Ryanair has promised to start refunding customers for cancelled flights within five working days, after criticism of its reimbursements policy during the pandemic.
The Dublin-based carrier, which has previously described itself as a “no-refunds airline”, has also announced significant improvements to the way it treats customers whose flights are delayed or cancelled.
At the start of the pandemic, when tourist travel was more or less banned, Ryanair, along with a number of other airlines, refused to refund customers who were unable to travel, if the flight went ahead.
It prompted a wave of criticism and led to an investigation by the Competition and Markets Authority into whether consumers had been treated fairly. The CMA later dropped the action, but a few days later it emerged that the airline was barring passengers who had pursued chargeback refunds for the flights via their credit card company, unless they returned the money.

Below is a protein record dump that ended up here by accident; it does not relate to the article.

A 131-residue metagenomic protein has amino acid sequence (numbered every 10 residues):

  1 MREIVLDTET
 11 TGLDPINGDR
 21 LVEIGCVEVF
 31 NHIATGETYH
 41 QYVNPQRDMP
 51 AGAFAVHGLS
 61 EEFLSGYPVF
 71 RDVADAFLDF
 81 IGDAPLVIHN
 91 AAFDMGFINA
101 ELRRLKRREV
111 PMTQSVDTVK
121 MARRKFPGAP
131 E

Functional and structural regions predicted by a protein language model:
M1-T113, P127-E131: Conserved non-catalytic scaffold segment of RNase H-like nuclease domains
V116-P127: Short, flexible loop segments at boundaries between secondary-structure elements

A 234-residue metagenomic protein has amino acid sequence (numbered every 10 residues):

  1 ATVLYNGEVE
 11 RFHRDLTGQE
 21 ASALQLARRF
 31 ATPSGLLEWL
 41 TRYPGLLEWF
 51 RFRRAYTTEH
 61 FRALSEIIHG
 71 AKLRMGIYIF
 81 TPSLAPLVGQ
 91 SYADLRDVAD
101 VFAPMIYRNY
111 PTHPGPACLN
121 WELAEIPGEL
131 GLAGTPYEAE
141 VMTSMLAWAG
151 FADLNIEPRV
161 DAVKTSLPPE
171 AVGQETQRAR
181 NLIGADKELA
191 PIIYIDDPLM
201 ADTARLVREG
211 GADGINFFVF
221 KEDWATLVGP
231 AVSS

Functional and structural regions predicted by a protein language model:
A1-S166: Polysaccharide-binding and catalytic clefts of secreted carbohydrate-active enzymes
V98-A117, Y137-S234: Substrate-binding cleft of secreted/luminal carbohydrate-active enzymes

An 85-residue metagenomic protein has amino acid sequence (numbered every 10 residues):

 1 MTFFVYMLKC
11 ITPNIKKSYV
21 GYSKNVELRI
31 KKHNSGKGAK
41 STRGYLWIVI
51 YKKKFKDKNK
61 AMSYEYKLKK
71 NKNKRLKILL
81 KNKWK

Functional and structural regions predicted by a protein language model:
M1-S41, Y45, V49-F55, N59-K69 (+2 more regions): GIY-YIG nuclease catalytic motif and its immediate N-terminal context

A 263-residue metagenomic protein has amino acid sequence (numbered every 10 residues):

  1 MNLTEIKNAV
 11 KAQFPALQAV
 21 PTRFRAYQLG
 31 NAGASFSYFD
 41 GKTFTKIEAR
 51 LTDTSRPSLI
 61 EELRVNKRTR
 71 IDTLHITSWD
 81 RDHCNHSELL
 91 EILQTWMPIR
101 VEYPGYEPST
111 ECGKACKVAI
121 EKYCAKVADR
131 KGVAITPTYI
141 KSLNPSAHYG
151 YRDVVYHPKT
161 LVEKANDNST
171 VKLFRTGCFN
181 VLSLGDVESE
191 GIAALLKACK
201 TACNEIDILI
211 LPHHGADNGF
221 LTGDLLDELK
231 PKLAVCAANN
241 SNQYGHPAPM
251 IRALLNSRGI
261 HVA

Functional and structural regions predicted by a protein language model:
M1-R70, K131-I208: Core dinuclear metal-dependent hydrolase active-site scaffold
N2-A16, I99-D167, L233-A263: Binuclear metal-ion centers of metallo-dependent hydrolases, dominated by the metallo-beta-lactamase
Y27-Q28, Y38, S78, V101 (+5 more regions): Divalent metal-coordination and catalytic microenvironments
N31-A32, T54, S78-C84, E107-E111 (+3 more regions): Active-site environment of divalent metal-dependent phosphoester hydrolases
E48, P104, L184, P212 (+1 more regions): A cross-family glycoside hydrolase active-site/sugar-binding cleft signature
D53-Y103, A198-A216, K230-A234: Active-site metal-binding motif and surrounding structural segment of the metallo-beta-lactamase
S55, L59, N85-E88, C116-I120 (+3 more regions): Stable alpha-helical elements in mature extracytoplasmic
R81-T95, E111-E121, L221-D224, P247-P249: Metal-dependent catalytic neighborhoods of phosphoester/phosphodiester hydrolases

Separately, customers who were promised refunds for cancelled flights later found they had instead been given vouchers instead, often with expiry dates too early for them to use.
Ryanair said on Thursday that it had introduced the new commitment to refund passengers within five working days. The EU rules require passengers on flights cancelled by the airline to be reimbursed within seven days, unless there are extenuating circumstances.
The airline is also to start streaming live videos and webcasts from its operations centre during major disruptions through its new “day of travel” app, along with a number of other customer service improvements.
Ryanair’s director of marketing, Dara Brady, said: “In the small number of cases where we suffer disruption, customers will receive regular updates including live video and webcasts from our ops centre, ensuring they are kept as up to date as possible with what’s happening and how their disruption will be resolved. In rare cases of cancellations, customers who request a refund will now get confirmation and access to it within 24hrs in MyRyanir and will be refunded to the original form of payment within five working days.”
He said the changes had been introduced after the first meeting of the company’s new customer advisory panel, which is scheduled to meet twice a year. Ryanair said it wanted the panel to help it improve its customers’ experience post-pandemic, with the aim of expanding to carrying 225 million passengers a year.
This is not the first time the airline has attempted to improve its image. In 2013 Ryanair’s boss, Michael O’Leary, famously said it was time the airline stopped “unnecessarily pissing people off”.